Authorities expand investigation into fatal lion attackBy GOSIA WOZNIACKA
The Associated Press | March 08,2013DUNLAP, Calif. — The U.S. Department of Agriculture and Cal-OSHA on Thursday joined other state and federal agencies investigating the fatal mauling of a volunteer intern at an exotic animal park in California.
State investigators who protect workplace safety said they are trying to determine whether Cat Haven near Fresno has the required written procedures that employees follow to stay safe.
The USDA enforces the federal Animal Welfare Act and hopes to learn whether the 4-year-old lion that killed 24-year-old Dianna Hanson showed any behavior prior to the attack that might have indicated potential danger.
Fresno County sheriff’s investigators and the state Department of Fish and Wildlife want to know why Hanson was in the enclosure with the animal.
The Seattle-area intern had loved lions and tigers since childhood, “was absolutely fearless” around them and hoped to work at a zoo after her six-month internship, her father said.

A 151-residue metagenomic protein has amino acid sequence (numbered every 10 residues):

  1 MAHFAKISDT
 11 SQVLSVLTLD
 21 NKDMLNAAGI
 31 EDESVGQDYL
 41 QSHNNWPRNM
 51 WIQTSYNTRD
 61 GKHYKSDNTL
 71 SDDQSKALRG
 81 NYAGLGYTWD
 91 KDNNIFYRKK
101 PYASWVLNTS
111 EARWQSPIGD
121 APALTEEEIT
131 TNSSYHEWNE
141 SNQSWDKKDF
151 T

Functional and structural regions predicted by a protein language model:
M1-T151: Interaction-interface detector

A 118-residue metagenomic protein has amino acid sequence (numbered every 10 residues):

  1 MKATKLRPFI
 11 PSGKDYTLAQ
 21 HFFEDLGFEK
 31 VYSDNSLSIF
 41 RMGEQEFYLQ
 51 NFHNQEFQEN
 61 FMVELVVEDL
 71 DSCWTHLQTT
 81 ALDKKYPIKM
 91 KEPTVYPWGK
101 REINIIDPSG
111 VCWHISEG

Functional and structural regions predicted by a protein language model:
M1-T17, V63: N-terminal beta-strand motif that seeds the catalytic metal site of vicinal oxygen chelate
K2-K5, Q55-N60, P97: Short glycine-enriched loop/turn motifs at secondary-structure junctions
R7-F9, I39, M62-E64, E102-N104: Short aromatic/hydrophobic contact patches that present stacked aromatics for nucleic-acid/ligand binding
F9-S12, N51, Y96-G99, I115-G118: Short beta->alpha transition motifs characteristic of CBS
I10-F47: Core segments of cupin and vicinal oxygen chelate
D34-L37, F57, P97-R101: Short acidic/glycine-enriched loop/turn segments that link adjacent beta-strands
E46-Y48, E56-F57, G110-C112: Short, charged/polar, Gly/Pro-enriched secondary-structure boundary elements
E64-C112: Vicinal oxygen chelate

“She was at ease with those big cats,” Paul Hanson, an attorney, said of his daughter. “They liked her.”
Hanson told The Associated Press that he dropped his daughter off on Jan. 2 at Cat Haven, about 45 miles east of Fresno.
“It was just a dream job for her,” he said, adding that she gave him a little tour and showed him the lion Cous Cous, which authorities said killed her.
Hanson said his daughter had worked with big cats before but told him she would not be allowed to go into the lion cage.
On Wednesday, deputies found the woman severely injured and still lying inside the enclosure with the 4-year-old male African lion nearby, said Fresno County sheriff’s Lt. Bob Miller.
Another park worker couldn’t lure the lion into another pen, so deputies shot and killed it to safely reach the wounded woman, but she died at the scene, he said.
Cat Haven founder and executive director Dale Anderson cried as he read a one-sentence statement Wednesday about the fatal mauling at the private zoo he has operated since 1993.
Anderson returned to the zoo in Thursday. “I feel awful,” he said.MORE IN Wire NewsA common type of pesticide is dramatically harming wild bees, according to a new in-the-field... Full Story
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